- The revenue growth came in higher than the industry average of 9.0%. Since the same quarter one year prior, revenues rose by 11.7%. This growth in revenue does not appear to have trickled down to the company's bottom line, displaying stagnant earnings per share.
- ITI's debt-to-equity ratio is very low at 0.01 and is currently below that of the industry average, implying that there has been very successful management of debt levels.
- 36.60% is the gross profit margin for ITERIS INC which we consider to be strong. Despite the high profit margin, it has decreased significantly from the same period last year. Despite the mixed results of the gross profit margin, the net profit margin of 2.40% trails the industry average.
- The company's current return on equity greatly increased when compared to its ROE from the same quarter one year prior. This is a signal of significant strength within the corporation. Compared to other companies in the Electronic Equipment, Instruments & Components industry and the overall market on the basis of return on equity, ITERIS INC underperformed against that of the industry average and is significantly less than that of the S&P 500.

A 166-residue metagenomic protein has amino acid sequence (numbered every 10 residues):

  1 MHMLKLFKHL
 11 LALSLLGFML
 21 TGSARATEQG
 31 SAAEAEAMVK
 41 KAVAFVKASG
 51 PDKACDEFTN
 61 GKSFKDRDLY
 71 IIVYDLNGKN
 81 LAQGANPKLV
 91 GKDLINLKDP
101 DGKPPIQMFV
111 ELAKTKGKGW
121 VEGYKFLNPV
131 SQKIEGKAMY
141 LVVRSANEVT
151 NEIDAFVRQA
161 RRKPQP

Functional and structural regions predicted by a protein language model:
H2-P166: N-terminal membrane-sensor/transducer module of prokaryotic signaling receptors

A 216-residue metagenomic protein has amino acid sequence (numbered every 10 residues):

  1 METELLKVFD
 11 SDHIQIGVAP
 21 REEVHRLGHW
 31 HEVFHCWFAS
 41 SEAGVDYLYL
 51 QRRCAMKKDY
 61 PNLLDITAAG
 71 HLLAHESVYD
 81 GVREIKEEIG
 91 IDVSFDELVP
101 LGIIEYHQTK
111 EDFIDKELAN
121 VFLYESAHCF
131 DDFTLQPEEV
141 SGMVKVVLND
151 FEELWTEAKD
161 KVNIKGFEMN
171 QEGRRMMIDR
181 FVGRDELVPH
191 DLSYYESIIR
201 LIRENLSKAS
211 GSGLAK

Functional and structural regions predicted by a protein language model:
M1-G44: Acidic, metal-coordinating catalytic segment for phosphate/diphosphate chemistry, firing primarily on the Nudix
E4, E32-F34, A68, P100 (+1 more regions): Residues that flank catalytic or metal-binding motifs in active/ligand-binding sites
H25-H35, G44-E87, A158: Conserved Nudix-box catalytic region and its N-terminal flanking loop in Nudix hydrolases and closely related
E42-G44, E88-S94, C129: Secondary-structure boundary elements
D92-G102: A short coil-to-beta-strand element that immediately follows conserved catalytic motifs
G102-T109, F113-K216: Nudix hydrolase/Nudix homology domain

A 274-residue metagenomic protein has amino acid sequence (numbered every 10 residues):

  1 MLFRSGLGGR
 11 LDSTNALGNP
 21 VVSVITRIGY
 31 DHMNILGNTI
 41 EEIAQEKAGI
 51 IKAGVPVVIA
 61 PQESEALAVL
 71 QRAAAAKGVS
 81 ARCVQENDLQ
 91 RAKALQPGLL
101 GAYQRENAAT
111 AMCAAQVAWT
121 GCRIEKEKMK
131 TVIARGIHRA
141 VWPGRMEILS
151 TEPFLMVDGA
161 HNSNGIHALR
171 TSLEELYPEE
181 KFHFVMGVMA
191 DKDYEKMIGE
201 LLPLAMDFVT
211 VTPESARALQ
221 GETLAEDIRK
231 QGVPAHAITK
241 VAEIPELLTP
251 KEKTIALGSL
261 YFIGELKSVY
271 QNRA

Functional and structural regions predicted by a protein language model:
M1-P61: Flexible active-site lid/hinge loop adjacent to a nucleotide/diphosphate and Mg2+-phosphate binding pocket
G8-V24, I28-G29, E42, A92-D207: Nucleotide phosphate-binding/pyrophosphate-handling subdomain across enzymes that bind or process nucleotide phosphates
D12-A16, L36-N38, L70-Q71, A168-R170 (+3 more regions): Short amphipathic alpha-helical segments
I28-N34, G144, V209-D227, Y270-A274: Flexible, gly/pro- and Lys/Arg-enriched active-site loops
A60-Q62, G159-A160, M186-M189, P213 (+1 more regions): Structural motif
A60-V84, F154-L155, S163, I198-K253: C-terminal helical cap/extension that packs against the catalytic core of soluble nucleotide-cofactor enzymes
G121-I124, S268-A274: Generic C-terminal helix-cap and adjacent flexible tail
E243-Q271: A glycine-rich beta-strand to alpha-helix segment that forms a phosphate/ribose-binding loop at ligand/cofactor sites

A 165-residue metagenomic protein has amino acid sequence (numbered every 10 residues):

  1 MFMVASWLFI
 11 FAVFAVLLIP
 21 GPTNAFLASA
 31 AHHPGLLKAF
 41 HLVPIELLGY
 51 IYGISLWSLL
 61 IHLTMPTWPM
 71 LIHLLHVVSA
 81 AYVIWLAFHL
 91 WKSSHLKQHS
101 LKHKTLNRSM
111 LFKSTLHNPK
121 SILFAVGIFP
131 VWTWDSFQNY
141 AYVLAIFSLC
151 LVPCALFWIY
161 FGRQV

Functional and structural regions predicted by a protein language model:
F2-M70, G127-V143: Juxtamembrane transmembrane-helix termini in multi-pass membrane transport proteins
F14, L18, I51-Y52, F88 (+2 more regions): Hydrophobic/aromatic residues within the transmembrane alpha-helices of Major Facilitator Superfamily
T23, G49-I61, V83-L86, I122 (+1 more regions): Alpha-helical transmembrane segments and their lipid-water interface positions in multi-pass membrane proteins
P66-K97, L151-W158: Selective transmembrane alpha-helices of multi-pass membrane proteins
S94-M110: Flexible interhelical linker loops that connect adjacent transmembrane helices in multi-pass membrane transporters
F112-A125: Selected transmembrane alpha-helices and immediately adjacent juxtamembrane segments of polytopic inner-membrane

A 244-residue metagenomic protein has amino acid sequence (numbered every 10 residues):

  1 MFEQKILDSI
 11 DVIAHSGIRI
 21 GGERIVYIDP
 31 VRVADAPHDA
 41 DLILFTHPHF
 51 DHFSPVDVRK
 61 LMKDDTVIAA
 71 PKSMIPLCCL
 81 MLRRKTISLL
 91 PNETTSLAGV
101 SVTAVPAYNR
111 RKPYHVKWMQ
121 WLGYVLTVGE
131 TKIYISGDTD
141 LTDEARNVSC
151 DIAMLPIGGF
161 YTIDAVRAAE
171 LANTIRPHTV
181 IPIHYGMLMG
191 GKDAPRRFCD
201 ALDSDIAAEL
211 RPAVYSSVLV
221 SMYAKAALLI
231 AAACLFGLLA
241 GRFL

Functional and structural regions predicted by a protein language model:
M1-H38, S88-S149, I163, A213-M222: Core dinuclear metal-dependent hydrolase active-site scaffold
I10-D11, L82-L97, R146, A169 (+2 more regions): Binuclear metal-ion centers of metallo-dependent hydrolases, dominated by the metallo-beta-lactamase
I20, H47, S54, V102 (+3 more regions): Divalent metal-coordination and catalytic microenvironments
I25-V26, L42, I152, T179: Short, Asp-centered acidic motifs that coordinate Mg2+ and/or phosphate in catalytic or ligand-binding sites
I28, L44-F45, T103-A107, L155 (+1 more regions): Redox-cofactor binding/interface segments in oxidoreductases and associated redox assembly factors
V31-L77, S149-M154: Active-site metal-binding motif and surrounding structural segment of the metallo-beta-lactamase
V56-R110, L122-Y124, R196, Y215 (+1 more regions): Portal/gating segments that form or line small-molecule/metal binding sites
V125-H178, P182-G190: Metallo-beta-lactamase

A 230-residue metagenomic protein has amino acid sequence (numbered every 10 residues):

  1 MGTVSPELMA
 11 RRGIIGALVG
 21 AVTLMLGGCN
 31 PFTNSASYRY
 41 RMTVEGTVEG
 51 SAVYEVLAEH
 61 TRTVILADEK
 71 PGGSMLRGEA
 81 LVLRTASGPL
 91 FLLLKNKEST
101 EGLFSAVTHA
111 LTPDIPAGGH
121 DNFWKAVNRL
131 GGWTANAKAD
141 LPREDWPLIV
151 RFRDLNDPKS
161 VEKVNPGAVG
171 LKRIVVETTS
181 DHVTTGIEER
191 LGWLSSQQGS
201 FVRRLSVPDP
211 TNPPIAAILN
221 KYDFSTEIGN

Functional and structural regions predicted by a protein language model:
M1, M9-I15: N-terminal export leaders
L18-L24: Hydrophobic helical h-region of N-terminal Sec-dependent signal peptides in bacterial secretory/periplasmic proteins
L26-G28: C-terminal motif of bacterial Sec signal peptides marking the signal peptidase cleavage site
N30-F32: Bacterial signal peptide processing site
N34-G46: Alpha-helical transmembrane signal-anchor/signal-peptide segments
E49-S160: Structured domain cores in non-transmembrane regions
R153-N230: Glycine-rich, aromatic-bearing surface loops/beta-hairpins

- After a year of stock price fluctuations, the net result is that ITI's price has not changed very much. Although its weak earnings growth may have played a role in this flat result, don't lose sight of the fact that the performance of the overall market, as measured by the S&P 500 Index, was essentially similar. Looking ahead, other than the push or pull of the broad market, we do not see anything in the company's numbers that may help reverse the decline experienced over the past 12 months. Despite the past decline, the stock is still selling for more than most others in its industry.
-- Written by a member of TheStreet Ratings Staff
TheStreet ratings do not represent the views of TheStreet's staff or its contributors. Ratings are established by computer based on metrics for performance (which includes growth, stock performance, efficiency and valuation) and risk (volatility and solvency). Companies with poor cash flow or high debt levels tend to earn lower ratings in our model.